Indian Classical

Bharatnatyam keeps its rhythm online during lockdown | Vadodara News

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VADODARA: “In the history of Tanjorkars, this is for the first time that we have gone hi-tech to teach Bharatnatyam” — a self-explanatory statement from the masters who introduced Banyan City to one of the finest Indian classical dances, Bharatnatyam, some 130 years ago.
However, for the Tanjorkar masters, till the lockdown upset their pedagogy, it was always ‘guru-sishya parampara’ — all under one roof. But forced by the restrictions, that changed — adapting to the evolving demands and embracing the virtual medium.
“I had heard of online training of various courses but I always felt that Bharatnatyam is a dance discipline that can’t be taught online and Internet video calls are inferior medium for this training. We always preferred the traditional methods of teaching Bharatnatyam where the teacher and pupil are in the same room. But during the lockdown, I thought of trying out the new technology,” said Ashish Tanjorkar, who, carrying the family legacy ahead, runs Tanjore Dance Music and Art Research Centre in the city, that was established in 1982 as the Tanjore Nrutay Shala.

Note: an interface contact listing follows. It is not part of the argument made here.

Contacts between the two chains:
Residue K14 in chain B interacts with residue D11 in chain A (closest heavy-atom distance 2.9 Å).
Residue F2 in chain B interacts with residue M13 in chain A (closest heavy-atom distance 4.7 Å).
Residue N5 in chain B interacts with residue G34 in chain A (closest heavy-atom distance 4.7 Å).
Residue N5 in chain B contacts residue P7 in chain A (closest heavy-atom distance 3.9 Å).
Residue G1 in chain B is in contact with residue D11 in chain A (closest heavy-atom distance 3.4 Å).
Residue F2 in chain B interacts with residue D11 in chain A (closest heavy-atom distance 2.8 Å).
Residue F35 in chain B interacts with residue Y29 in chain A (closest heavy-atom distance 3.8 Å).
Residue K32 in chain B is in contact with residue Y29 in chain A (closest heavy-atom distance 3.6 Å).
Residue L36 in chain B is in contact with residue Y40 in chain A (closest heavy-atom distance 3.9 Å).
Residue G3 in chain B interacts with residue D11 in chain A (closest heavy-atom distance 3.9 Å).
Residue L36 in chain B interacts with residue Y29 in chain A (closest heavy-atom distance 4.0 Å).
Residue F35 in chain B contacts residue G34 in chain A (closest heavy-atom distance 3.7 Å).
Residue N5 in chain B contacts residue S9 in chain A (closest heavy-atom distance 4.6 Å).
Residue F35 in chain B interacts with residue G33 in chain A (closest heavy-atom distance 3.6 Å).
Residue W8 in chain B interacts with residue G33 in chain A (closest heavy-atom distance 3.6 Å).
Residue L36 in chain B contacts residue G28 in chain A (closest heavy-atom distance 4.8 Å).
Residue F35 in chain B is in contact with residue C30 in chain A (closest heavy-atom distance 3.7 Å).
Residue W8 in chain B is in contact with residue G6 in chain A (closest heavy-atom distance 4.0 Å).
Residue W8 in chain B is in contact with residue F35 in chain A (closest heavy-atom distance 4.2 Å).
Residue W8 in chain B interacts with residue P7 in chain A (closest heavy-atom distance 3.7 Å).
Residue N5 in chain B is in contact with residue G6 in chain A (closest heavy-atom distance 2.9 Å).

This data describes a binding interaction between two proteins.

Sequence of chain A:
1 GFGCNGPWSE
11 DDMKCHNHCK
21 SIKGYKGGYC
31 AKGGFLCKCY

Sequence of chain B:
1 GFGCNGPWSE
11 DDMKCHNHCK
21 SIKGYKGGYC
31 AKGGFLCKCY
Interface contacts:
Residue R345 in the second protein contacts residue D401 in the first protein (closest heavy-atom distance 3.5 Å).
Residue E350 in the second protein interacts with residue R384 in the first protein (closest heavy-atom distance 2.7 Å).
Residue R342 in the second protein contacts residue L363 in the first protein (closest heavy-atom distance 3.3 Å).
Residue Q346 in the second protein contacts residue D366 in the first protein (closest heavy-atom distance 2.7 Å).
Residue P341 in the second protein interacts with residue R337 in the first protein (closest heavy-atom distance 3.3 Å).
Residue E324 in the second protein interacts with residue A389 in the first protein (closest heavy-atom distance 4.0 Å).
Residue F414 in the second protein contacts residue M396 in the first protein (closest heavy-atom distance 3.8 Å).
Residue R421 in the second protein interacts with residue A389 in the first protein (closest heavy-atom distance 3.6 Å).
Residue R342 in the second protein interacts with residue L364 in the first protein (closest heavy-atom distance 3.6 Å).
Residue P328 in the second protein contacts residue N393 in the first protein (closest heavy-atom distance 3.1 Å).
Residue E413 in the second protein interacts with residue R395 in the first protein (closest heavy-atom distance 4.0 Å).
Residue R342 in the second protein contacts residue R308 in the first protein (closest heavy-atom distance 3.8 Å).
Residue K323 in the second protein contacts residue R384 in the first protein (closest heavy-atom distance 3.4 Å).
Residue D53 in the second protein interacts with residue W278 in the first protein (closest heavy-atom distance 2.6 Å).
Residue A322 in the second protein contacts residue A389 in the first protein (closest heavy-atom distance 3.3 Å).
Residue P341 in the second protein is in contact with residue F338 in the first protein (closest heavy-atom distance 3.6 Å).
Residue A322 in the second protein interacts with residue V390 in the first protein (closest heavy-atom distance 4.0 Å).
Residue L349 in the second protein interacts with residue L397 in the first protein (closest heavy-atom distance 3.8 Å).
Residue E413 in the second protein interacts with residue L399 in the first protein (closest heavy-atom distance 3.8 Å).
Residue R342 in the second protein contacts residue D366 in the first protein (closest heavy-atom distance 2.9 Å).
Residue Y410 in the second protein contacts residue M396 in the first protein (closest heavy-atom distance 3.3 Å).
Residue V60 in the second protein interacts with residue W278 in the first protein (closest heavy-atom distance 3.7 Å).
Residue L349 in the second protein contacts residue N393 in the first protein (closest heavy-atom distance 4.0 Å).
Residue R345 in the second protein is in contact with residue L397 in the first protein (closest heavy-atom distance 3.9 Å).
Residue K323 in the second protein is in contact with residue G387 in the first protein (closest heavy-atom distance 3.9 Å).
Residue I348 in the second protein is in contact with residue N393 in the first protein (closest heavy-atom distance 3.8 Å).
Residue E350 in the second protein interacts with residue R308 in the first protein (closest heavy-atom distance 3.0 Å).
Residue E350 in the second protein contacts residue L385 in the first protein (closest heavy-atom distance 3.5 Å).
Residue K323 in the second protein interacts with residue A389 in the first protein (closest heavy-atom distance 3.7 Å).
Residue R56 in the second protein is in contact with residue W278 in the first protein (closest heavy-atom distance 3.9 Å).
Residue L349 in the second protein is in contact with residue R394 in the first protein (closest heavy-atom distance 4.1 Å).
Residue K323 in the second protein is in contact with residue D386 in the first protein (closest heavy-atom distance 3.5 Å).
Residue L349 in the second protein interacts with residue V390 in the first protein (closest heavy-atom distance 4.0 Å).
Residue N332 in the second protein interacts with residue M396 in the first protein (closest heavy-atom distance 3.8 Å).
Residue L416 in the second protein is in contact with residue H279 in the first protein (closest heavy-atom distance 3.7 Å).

“After the 320 students in their dance academies in Vadodara, Vapi and Silvassa began missing out on their regular practice, I decided to innovate,” Ashish, 41, told TOI.
He said he downloaded a mobile app and learnt its functions for a couple of days and in the second week of April began imparting online classes. “I was surprised to see that I could teach the nuances of this dance effectively to my students, even in the virtual medium. It is possible when the students too are dedicated,” the guru added.
Interestingly, Ashish’s 76-year-old father, Ramesh Tanjorkar, too, has adapted to the new medium of teaching the dance. “We ensure that the quality of teaching remains same and each student is personally attended to,” the senior said. The Tanjorkars gather in the hall of their room daily and impart training twice in a day.
“We are enjoying the online classes and I learnt so much even during the lockdown. Though the medium of training is different, it was totally fun,” said 13-year-old student, Yatri Pandit.
“Many of our former students, who have settled in UK and the US too join in for the online classes,” said Ashish, adding that Tanjokar students have garnered laurels across the globe with their superlative performances.

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